Coming Close to Nuclear Holocaust

Nuclear Roulette From Hiroshima to the Cuban Missile Crisis, 1945-1962
By Martin J. Sherwin

On Aug. 6, 1945, after Hiroshima was destroyed, President Truman declared the atomic bomb “the greatest thing in history.” On Oct. 21, 1962, during the Cuban missile crisis, President Kennedy confided to a friend, “The world really is impossible to manage so long as we have nuclear weapons.” The two statements sum up the changes in thinking between those two dates.

Benefiting from more than a half century of hindsight, the Pulitzer-winning historian Martin J. Sherwin delivers a well-researched and reasoned analysis of nuclear weapons’ impact from 1945 to 1962 in “Gambling With Armageddon.” The book should become the definitive account of its subject.

Sherwin has three themes. First, history proves that the disadvantages of nuclear weapons outweigh their advantages. Yes, the A-bomb brought a quick end to World War II, but Dwight Eisenhower and Robert Oppenheimer both believed Japan’s defeat was imminent without the bomb. And while it tipped the balance of power until the Soviets developed their own nuclear weapon in 1949, this brief American advantage produced no geopolitical gains.

Sherwin, the author of a book on the legacy of Hiroshima, argues that President Eisenhower’s threat to use “massive retaliation” in the 1950s also moved no needles, though it did ramp up the arms race. Then when Kennedy began his term with the disastrous Bay of Pigs invasion, it emboldened Nikita Khrushchev to introduce nuclear missiles into Cuba to protect the lone Communist outpost in the West. Kennedy’s effort to get them removed led to what Sherwin calls “the most devastating event in world history … that somehow didn’t happen.” He concludes that “the real lesson of the Cuban missile crisis … is that nuclear armaments create the perils they are deployed to prevent, but are of little use in resolving them.”

Sherwin’s second theme is setting the record straight on the heroes and villains of the missile crisis. Once Kennedy and Khrushchev made their deal, some of the president’s advisers conveyed flattering misinformation about themselves for a Saturday Evening Post article. And after John’s death, Bobby Kennedy wrote “Thirteen Days,” his memoir of the crisis, which falsely portrayed himself as the peacekeeping hero. “Thirteen Days” was generally accepted as accurate until disproved by recordings of the president’s meetings with his brain trust during the crisis, which weren’t declassified till the mid-1990s.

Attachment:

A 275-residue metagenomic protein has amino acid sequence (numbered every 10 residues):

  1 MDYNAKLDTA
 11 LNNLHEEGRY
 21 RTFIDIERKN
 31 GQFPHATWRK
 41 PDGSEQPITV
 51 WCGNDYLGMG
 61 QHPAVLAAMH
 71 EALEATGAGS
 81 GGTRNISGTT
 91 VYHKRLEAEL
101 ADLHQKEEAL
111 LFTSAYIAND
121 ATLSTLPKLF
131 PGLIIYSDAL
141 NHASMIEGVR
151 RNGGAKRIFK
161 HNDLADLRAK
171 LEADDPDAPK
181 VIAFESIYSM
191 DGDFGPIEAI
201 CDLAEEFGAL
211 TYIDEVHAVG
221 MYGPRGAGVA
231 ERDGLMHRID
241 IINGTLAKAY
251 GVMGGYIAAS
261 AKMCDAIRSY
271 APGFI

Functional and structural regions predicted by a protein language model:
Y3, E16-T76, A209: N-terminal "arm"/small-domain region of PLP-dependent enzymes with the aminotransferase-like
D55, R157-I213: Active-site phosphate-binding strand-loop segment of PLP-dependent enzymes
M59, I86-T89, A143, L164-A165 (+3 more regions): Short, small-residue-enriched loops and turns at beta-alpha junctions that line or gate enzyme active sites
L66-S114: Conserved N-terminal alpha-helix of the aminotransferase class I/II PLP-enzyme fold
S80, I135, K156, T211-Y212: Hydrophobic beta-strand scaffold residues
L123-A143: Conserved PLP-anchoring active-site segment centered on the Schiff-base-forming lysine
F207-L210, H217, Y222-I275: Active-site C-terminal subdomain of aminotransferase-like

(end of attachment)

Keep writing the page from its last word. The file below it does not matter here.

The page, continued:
Sherwin relies on the tapes and other credible evidence to establish that the real hero of the crisis was indeed John Kennedy. Others deserving credit for avoiding World War III are Adlai Stevenson (Kennedy’s wisest adviser), Khrushchev (who did not want to trigger a nuclear war) and the United Nations mediator U Thant.

As for villains, Sherwin makes it clear that if the Joint Chiefs of Staff had had their way, the Cuban confrontation would have escalated into infinity. And fortunately, Kennedy also rejected the hawkish advice of his brother and Robert McNamara.

The book’s final lesson is the unsettling one that regardless of how many wise decisions get made by prudent leaders, good luck is crucial. Sherwin reveals that on Day 12 of the crisis, a Soviet captain overruled a flawed order to unleash a nuclear missile on American ships blockading Cuba. Similarly, an American Air Force captain refused to fire a nuke into China until he double-checked the accuracy of what proved to be a mistaken communication. The little-known captains Vasily Arkhipov and William Bassett thereby become elevated onto the pedestal with Kennedy and Khrushchev for helping prevent the world’s destruction.

Since the October 1962 near miss of a holocaust, most global leaders have prioritized arms control to reduce the likelihood of nuclear war. “Gambling With Armageddon” is a useful reminder to their successors to continue the effort.

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